Pfizer is preparing to file its COVID-19 vaccine for emergency use authorization (EUA) after passing a key safety milestone. CEO Albert Bourla, Ph.D., said Pfizer now has the median two-month follow-up data needed to secure EUA from the FDA, putting it a step closer to bringing its vaccine to market in the U.S.
Talking at virtual events hosted by The New York Times and Stat, Bourla said Pfizer is preparing to seek EUA for the vaccine, which it developed with BioNTech, using the safety data and the efficacy results it gave a glimpse of last week. Exactly when Pfizer will seek EUA from the FDA is unknown, with Bourla opting against making a statement that would create expectations. Pfizer also initially held off on providing a more detailed look at the efficacy data as it expected the effectiveness figure to change as more participants developed COVID-19. The detailed data arrived Wednesday when the Big Pharma revealed its vaccine was 95% effective in the phase 3 trial.
China’s Sinovac Sees Speedy Immune Response with COVID-19 Shot in Early Trials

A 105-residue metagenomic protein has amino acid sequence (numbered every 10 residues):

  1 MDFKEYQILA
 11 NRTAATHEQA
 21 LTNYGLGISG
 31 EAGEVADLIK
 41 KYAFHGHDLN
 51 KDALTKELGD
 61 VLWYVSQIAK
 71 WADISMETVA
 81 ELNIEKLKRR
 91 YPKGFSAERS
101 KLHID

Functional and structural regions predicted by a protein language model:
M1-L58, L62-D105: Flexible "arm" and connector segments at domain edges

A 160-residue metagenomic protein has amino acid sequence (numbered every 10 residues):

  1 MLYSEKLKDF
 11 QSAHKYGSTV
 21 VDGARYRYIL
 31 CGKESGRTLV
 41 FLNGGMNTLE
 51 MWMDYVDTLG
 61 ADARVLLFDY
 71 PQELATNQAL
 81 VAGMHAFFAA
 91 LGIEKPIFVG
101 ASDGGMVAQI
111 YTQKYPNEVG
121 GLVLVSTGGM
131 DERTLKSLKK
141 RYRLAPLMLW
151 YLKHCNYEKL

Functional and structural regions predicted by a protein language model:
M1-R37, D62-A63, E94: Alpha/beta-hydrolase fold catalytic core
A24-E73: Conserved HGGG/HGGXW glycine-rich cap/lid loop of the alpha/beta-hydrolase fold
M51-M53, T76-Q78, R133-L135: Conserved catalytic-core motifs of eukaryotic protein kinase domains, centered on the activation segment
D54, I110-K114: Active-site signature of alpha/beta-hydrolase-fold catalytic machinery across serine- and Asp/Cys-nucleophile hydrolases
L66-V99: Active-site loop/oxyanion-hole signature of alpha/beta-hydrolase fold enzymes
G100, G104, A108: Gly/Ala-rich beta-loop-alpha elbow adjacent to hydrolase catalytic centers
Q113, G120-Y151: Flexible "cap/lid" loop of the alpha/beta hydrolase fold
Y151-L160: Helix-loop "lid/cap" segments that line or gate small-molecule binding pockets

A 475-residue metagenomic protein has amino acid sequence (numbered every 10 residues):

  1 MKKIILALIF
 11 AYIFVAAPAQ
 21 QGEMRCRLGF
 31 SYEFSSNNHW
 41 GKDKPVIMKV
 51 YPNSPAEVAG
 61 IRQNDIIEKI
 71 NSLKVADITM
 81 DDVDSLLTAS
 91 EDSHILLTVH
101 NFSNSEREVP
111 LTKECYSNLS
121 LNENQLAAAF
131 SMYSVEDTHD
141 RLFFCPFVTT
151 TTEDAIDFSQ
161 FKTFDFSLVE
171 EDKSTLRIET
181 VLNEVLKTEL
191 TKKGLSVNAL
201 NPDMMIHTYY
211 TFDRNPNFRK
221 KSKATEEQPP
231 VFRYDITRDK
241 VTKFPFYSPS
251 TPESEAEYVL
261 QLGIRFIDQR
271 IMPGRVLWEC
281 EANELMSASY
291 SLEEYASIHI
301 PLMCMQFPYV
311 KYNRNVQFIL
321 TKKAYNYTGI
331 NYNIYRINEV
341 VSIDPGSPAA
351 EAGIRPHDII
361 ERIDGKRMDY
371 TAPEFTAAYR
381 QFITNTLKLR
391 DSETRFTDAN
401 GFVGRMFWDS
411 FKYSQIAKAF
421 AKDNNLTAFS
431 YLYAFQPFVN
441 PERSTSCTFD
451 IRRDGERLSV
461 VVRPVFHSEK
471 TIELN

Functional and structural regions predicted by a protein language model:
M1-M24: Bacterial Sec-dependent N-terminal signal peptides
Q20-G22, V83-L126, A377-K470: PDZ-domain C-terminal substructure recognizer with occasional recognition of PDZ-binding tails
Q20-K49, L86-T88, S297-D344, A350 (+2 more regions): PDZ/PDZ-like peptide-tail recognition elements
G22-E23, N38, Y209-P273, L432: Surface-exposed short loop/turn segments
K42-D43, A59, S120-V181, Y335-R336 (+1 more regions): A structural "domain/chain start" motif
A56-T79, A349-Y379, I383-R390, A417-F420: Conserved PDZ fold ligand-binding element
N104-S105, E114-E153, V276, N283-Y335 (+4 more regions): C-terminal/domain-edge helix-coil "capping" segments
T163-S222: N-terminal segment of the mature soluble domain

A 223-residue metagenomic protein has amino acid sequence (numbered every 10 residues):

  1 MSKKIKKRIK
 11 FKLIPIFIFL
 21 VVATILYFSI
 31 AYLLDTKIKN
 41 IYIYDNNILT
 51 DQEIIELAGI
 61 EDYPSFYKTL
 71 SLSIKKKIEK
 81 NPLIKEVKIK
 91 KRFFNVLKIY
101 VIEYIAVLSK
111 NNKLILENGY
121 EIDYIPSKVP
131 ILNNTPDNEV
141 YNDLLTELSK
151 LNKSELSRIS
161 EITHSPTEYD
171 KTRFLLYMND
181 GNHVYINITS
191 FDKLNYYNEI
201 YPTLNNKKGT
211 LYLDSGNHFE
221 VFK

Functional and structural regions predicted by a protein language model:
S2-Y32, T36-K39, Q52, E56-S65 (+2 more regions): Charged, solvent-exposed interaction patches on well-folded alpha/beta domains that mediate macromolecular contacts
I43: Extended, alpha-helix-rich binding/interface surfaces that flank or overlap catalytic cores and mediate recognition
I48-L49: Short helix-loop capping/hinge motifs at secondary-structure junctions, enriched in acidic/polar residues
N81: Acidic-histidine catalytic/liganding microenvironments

A week after one of its tests in Brazil was stopped amid a safety scare, Chinese biotech Sinovac has published data showing its experimental COVID-19 vaccine can quickly boost an immune response.Published in the journal Lancet Infectious Diseases, the phase 1/2 trial for Sinovac’s CoronaVac inoculation across more than 700 patients was not set up to assess efficacy, but it did show it could provide sufficient protection against SARS-CoV-02.
This, the biotech said, is based on its experience with other vaccines and data from preclinical studies with macaques. “Our findings show that CoronaVac is capable of inducing a quick antibody response within four weeks of immunization by giving two doses of the vaccine at a 14-day interval,” the researchers said in the journal. This will not create the same excitement as Moderna and Pfizer/BioNTech’s phase 3 top-line peek this month, which showed their vaccines could offer 90%-plus efficacy, though these data still need to be published in full and peer reviewed and were later-stage efforts with different endpoints than the early tests from Sinovac published today.